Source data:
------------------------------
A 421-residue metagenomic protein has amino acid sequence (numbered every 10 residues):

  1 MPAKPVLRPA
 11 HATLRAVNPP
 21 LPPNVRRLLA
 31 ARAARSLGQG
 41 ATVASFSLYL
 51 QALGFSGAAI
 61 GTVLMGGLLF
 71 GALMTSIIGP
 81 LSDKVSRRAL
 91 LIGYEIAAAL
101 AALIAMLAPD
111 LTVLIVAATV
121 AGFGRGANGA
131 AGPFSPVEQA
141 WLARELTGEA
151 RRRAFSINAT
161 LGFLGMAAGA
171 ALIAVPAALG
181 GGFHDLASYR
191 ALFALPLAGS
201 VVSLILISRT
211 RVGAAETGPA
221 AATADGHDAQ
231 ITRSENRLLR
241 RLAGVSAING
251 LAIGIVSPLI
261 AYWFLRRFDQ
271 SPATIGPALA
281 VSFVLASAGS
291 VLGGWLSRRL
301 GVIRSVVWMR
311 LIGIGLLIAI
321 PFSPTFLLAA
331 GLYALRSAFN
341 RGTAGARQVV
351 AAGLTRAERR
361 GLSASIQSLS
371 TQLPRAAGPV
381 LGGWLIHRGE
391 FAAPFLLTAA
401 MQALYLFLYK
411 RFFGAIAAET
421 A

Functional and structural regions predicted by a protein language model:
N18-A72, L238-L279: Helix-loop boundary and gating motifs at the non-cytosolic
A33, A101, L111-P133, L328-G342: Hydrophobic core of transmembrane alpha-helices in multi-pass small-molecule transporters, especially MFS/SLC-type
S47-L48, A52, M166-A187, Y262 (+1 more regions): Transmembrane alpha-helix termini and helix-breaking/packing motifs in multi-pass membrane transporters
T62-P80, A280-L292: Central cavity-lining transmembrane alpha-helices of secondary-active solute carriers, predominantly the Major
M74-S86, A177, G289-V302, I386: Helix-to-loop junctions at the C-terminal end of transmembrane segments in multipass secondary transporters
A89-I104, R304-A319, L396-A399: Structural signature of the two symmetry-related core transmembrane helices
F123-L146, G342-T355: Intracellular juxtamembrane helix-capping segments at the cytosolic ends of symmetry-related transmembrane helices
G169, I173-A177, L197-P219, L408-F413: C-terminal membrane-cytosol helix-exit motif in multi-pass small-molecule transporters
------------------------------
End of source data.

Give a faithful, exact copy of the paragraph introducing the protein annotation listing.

A 421-residue metagenomic protein has amino acid sequence (numbered every 10 residues):